Agree on Churchill, BTW. If his real life plans are any guid, sending an invasion fleet through the Panama canal must seem like a very shrewd move to him right now.

    Simon_Jester: Regarding Indy's division, very perceptive of you. The US AI is in full "Shit-were-going-to-die panic" and pumping out infantry and militia like there's no tomorrow - which in truth there isn't. Militia might not be able to stand up even to Pan-Asian cavalry divisions, but they can advance where unopposed, and with no more than 39 Pan-Asian divisions in the United States so far (24 cav, 8 inf, 6 arm, 1 HQ), finally being able to build up some sort of continous front is going to have repercussions.

    The Moscow-Stalingrad simile is a good one. The Germans suffered heavily taking it, but with no supplies reaching the defenders (as opposed to what happened in Stalingrad), the outcome was never in doubt.

    Seboden: While you're right, this has obviously been kept secret - it would be tremendously damaging to morale and would cause paranoia on an Empire-wide scale. Lord Halifax knows, of course, and Nayland Smith's people but hardly anyone else. And would Churchill let such a thing stop him from stating his views vociferously?

    dublish:Hmm, didn't notice that... One wonders what Fu Manchu's role would have been in "Werewolf Women of the SS"... Stay tuned and you might just find out! America is in a sorry state right now and won't be doing much destroying by themselves right now. Even IF they manage to boot out the Pan-Asians, it will be quite some time before they can project much power overseas. For the forseable future, the Axis and the Commonwealth (perhaps with the support of the neutral block of France, Belgium and the Netherlands) will have to carry the brunt of the fight in Eurasia.

    Lurken:The bleak picture of German logistics is both historical and game-depicting. Historically, already by the time of operation Typhoon, the German supply system in Russia was more or less in shambles. Mostly captured civilian trucks were breaking down at incredible rates. Apparently, the maximum range of operations for the German motorised transport pool was around 250 km from railhead to front*, so the Germans divided what they had in two halves to be able to operate at double that distance. That took them more or less to the Stalin line. This was an important factor behind the plan to destroy the Red Army close to the border. In this story, because the Red Army was deployed mainly to finish of Finland, Southern Army Group has encountered only light resistance and as a result has been able to advance at a consistent rate of around 25 km per day from June 1st to the end of July, which took them all the 1.500 km to Stalingrad. Of course, this was impossible for their regular suppy system to handle and the Luftwaffe has been forced to fill in, flying the most basic needs in. By the same token, most of the AGS forces swung north soon after reaching Kharkov, to help in the encirclement and conquest of Moscow, and were thereby able to operate a bit closer to the railheads. Only a few motorized divisions (the LAH including) pushed on to Stalingrad. Game-wise, the German transport capacity is brutally overstretched by occupied territories and partisan activity. No unit in Russia is operating at better than 60% effective supply and the distant spearheads at much, much less.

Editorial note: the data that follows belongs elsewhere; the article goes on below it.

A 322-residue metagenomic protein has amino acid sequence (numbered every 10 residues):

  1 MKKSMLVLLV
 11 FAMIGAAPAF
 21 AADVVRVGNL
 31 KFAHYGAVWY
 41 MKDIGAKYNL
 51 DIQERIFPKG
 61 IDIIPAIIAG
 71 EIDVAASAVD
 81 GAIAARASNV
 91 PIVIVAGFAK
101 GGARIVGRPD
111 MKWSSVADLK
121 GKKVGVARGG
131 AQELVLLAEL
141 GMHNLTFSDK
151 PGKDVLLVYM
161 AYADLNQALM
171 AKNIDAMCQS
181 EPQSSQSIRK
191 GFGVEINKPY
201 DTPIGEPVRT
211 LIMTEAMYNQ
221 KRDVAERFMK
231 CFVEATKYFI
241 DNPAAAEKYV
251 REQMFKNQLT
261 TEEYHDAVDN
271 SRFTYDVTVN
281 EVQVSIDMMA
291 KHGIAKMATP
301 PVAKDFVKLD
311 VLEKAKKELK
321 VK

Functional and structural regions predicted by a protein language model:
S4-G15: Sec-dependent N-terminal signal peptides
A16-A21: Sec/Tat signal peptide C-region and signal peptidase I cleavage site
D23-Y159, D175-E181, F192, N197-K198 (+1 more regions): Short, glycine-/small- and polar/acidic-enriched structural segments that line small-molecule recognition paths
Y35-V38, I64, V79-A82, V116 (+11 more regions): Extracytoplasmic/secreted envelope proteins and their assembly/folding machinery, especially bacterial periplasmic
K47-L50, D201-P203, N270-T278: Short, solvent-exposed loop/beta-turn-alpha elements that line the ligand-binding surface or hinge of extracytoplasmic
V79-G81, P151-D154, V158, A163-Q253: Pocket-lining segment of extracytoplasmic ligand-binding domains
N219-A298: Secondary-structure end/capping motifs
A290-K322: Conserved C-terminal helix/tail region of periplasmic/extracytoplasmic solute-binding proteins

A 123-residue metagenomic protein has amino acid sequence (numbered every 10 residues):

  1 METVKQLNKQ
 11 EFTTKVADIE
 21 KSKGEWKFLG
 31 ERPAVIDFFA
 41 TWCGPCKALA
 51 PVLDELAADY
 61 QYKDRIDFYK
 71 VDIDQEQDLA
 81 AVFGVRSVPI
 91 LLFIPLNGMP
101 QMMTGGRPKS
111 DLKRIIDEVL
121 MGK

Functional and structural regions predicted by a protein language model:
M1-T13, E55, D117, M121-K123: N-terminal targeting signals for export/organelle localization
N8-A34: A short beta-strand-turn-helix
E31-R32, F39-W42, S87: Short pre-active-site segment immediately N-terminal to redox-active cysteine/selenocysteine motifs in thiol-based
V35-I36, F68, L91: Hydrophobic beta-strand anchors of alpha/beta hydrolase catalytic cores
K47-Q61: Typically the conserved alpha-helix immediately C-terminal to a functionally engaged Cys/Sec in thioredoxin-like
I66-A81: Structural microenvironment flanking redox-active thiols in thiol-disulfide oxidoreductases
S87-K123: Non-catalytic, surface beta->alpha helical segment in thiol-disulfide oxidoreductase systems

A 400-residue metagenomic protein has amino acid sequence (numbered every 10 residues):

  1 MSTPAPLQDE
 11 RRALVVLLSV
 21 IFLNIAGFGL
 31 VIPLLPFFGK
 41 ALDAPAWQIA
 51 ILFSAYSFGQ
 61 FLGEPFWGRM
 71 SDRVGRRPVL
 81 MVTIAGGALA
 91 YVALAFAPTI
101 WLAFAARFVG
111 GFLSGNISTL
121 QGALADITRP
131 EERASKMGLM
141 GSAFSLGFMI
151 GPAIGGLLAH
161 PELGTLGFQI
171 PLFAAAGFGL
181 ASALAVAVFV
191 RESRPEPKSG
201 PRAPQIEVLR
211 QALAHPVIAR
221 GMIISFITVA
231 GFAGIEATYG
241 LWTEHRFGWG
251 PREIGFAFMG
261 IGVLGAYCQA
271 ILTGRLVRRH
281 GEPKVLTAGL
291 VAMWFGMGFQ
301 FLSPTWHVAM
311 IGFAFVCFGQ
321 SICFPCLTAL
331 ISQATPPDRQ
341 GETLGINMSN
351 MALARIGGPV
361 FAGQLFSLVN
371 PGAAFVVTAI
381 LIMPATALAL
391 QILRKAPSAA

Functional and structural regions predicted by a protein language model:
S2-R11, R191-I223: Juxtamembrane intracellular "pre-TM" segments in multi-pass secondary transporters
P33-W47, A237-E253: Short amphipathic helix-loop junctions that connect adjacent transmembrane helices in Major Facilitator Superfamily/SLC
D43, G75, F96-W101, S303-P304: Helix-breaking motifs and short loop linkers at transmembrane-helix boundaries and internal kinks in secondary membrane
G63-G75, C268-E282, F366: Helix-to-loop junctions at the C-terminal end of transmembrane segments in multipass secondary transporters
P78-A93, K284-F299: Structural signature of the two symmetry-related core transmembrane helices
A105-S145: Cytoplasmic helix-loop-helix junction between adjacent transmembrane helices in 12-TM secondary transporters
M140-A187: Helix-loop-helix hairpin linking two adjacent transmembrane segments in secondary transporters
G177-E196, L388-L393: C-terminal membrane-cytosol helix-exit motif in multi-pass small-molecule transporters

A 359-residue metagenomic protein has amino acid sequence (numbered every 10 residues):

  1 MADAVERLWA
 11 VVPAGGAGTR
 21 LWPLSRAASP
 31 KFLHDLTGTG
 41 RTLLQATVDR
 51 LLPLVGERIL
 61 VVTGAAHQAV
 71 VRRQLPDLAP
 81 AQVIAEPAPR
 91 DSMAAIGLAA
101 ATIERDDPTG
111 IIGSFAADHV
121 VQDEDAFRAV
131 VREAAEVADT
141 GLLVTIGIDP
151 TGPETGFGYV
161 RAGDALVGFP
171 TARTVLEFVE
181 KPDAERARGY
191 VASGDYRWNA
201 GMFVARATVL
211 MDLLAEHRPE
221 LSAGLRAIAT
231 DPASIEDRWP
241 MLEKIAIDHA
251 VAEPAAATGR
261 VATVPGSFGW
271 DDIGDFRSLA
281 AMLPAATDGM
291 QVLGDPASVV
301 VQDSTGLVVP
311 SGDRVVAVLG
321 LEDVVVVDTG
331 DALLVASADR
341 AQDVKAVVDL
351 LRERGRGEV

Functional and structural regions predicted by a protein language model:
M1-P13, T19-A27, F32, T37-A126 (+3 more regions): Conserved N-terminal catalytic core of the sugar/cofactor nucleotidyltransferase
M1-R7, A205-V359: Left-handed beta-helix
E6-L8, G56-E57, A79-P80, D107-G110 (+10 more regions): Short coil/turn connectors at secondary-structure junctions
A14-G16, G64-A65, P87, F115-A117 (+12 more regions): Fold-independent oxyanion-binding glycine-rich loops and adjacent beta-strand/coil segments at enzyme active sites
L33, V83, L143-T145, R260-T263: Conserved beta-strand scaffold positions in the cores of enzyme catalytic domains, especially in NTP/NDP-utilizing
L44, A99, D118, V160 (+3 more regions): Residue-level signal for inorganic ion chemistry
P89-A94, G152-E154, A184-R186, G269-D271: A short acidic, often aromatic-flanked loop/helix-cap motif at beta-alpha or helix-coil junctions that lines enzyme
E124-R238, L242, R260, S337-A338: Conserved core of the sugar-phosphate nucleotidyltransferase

A more detailed account of the Eastern campaign will follow in a regular update soon, I think this needs clarifying.

    *Learnt this from Zebedee on the history forum, who in turn is using Glanz as a reference.

    Faelin: Good to see someone is rooting for Team Fu at least!

    GeneralHannibal:Mexico is at worse possible relations with Pan-Asia, so given that it is a democracy and Pan-Asian aggression levels are through the roof, a DW could conceivably happen at any time. Argentina already threw in it's lot with America.

    Dinglehoff:Right now the Empress is only that, a propaganda tool. IF a an armed rebellion gets going, it would be logical for them to consider the Empress their government in exile, but we aren't there yet.

    Leviathan07:Indeed, the forces at Stalingrad are going through a supply slump right now, but it's bound to get better as infrastructure levels improve. As for Moscow, it fell when the Germans used the Metro II lines to infiltrate forces into the Kremlin itself immediately after the adventure of Duhrn and Skorzeny there. This was mentioned in the post where Bond got his mission in the Dutch East Indies (with the protesters).